New rules that may force Scandinavian banks to use tougher risk models could fan the proliferation of a securitized product that’s too complex for many investors.
After becoming the region’s first bank to achieve capital relief through a so-called synthetic securitization, Nordea Bank AB is now predicting that stricter risk-weight requirements may prompt others to follow. The deals involve investors taking on some credit risk in a portfolio, in exchange for a cash flow, while banks keep the loans on their balance sheets. That’s in contrast to traditional securitizations, in which banks move assets off their balance sheets and into special purpose vehicles.
“Are we likely to see other banks in Northern Europe executing synthetic as well as true-sale securitizations -- in line with U.K., French and German banks? Yes, I believe we will,” said Tom Johannessen, Nordea’s head of group treasury and asset liability management. The scenario becomes more likely if European regulators heed the advice of the Basel Committee on Banking Supervision and impose tougher rules on how lenders calculate risk weights, he said.
“With the Basel Committee’s challenging proposals regarding risk weights, banks will want to be pro-active in managing their capital through these types of transactions in order to continue supporting the real economy by lending,” Johannessen said.
Nordea’s transaction, done using a credit default swap and completed on Aug. 24, pays investors an undisclosed coupon to cover the junior risk on an 8.4 billion-euro ($9.4 billion) portfolio of corporate and small business loans. Investors agreed to absorb the first losses in the portfolio, or up to 420 million euros. By transferring the risk, Nordea expects to shave 30 basis points off its capital requirement and improve its returns.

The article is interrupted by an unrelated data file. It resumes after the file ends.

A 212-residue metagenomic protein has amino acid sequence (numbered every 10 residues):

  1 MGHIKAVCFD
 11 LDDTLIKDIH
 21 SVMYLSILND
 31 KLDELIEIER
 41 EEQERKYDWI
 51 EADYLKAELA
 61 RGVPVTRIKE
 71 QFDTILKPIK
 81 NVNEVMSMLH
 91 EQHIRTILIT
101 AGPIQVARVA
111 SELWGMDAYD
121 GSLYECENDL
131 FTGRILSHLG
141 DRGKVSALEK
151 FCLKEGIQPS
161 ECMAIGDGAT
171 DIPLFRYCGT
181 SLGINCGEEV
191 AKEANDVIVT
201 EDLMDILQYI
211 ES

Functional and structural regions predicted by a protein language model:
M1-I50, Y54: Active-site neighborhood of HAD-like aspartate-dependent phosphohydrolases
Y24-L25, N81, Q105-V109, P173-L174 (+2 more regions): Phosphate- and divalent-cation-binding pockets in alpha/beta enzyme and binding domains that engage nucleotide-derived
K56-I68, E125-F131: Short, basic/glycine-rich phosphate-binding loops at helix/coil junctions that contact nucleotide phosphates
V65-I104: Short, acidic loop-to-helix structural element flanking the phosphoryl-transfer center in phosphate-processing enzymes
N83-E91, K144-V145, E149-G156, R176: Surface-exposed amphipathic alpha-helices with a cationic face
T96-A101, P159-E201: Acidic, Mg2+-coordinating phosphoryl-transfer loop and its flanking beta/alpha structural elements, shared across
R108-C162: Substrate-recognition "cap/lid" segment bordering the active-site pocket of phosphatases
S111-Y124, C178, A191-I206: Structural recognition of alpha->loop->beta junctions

Banks may be enticed to buy capital relief if stricter rules are imposed. The Swedish Bankers’ Association says a plan to curb the use of internal risk models to determine capital levels will cost as much as 365 billion kronor ($43 billion) in additional buffer requirements. The group cites a report by Oliver Wyman, commissioned by the industry. Sweden’s regulator has questioned the calculations.
Given the regulatory environment, Johannessen says he would be surprised if Scandinavian banks don’t follow Nordea in turning to synthetic securitizations for capital relief. Nordea is already “aware of other banks in the Nordics that are working on their own transactions,” he said.
To be sure, Nordea is under more pressure than its Nordic peers to improve its capital ratio. The bank expects to face a minimum requirement of common equity Tier 1 capital of 17 percent of risk-weighted assets, as the Financial Supervisory Authority phases in tougher rules on corporate loans. The bank’s capital by that measure was 16.8 percent at the end of June.
Lars Holm, a credit analyst at Danske Bank A/S, said last month that the capital relief deal made sense for Nordea but is less likely to attract more lenders. “Although it seems rather harmless, it still has a negative ring to it,” he said.
Nykredit Realkredit A/S, A Danish mortgage lender that ranked weakest in the Nordic region in European Banking Authority stress tests published in July, has said it isn’t looking into issuing synthetic securitizations to achieve capital relief.